Just how easy will it be for Joe Biden to stitch the Democratic Party back together again? That depends in large part on Bernie Sanders, as well as the “Bernie kids,” as Van Jones called them last night. Objecting to the celebratory mood around him on the CNN set last night, Jones declared that the panel is missing the point. Sure, Biden might be a “healer,” as they characterized him, and this might be the moment for a healer. But no one’s seen any evidence yet that Biden can reach across the divide of his own party, Jones argued, let alone the divide in the nation.
“A lot of people whose hopes have been crushed tonight” might not otherwise stick around, Jones warned:
There are “a lot of people whose hopes have been crushed tonight,” says @VanJones68 of Joe Biden's projected victories. “…They are people who don’t know how they are going to make it … and they don’t see the passion yet from Joe Biden for their pain.” https://t.co/Ost27Ec4Dp pic.twitter.com/p5pr3D4Yid
— CNN (@CNN) March 11, 2020
The problem for Biden is that he didn’t actually do much to accomplish this win, except survive long enough for Bernie Sanders’ implosion. The moderate and elderly lanes finally came together for him, but that’s it, and that was a function of others finally getting out of the way. Biden’s still barely registering with young voters and progressives. If Bernie gets out quick, maybe Biden has a shot at closing those gaps, but at least on paper Biden has less going for him in that regard than Hillary Clinton did.
Unity’s a two-way street, of course. The sooner Sanders admits he’s lost, the quicker that process becomes. Sanders eventually did line up behind Hillary in July 2016, and he’s probably going to do so sooner with Biden. For now, though, Sanders is sounding more conspiratorial than chummy about the Democratic Party:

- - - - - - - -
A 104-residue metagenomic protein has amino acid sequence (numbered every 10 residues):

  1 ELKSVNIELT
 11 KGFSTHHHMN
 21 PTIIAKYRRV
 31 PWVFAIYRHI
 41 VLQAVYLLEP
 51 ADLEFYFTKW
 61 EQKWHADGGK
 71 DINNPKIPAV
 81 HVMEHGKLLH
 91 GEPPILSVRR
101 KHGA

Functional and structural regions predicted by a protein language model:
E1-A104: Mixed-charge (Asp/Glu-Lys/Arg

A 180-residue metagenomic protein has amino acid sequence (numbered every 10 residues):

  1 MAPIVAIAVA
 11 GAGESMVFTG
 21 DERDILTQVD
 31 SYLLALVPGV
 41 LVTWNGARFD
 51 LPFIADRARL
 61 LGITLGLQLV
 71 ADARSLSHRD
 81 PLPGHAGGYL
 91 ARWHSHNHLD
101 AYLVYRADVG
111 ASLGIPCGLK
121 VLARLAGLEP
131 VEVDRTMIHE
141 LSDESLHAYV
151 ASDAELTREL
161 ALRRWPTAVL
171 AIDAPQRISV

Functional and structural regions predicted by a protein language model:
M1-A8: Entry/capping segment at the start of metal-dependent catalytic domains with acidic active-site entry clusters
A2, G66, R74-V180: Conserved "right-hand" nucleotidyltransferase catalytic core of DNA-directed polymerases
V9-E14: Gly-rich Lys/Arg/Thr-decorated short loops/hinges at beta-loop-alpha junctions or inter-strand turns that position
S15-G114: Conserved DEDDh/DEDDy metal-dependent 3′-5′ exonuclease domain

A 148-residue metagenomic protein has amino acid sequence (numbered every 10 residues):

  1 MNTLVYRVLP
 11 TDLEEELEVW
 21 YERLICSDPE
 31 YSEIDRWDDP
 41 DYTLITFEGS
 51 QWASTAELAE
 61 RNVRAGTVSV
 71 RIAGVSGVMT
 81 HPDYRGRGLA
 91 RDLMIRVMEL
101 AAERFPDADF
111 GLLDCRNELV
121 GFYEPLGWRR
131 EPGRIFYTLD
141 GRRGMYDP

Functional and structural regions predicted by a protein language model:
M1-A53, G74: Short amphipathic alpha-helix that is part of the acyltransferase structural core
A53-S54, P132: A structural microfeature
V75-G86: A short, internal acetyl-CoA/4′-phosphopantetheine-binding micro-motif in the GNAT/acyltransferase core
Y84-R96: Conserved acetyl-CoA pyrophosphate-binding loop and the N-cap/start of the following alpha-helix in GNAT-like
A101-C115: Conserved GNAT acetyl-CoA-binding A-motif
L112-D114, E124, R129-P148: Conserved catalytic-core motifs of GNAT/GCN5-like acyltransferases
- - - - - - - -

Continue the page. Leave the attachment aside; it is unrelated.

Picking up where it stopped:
To Senator Bernie Sanders, there is plenty of blame to go around when it comes to his recent reversal of fortune. For everyone but him and his campaign.
The “corporate media” didn’t pay attention to his agenda.
The Democratic Party establishment aligned to block him from winning its presidential nomination. …
As Democrats in Michigan, Missouri and four other states hold nominating contests Tuesday, Mr. Sanders, his team and his supporters have come up with explanations for his loss of momentum that deflect the responsibility onto others.
So when Pete Buttigieg and Senator Amy Klobuchar dropped out of the race and endorsed Mr. Biden, to the Sanders camp it wasn’t because they’d won next to no support from black voters and run out of money, it was part of an establishment plot. And Senators Cory Booker and Kamala Harris were simply joining the effort to block Mr. Sanders when they backed Mr. Biden this week.
“If they thought that Joe Biden was the best choice, maybe they shouldn’t have run,” Rasheen Aldridge, a Missouri state representative who was a warm-up speaker for Mr. Sanders in St. Louis, said in an interview. “Some of these candidates — Kamala has been out for a long time, Booker has been out for a while. It’s all very kind of fishy how things are working out.”
Does that sound like a campaign about to fully embrace unity? It sounds more like a group of people on the verge of an Illuminati hypothesis. They assumed that Sanders’ popularity from 2016 was about Sanders himself and his agenda. Like so much of the 2016 cycle, though, those outcomes likely turned out to be more about how terrible a candidate Hillary Clinton was. Without her as a foil, most Democrats have no use for Sanders, especially with his weird communist apologias.
Eventually, the Democratic Socialists will fall into line, simply because they lack any other access to power. But they won’t be happy about having their “hopes crushed,” and Biden lacks any other real passion or enthusiasm in the party. He’s just the last man (barely) standing.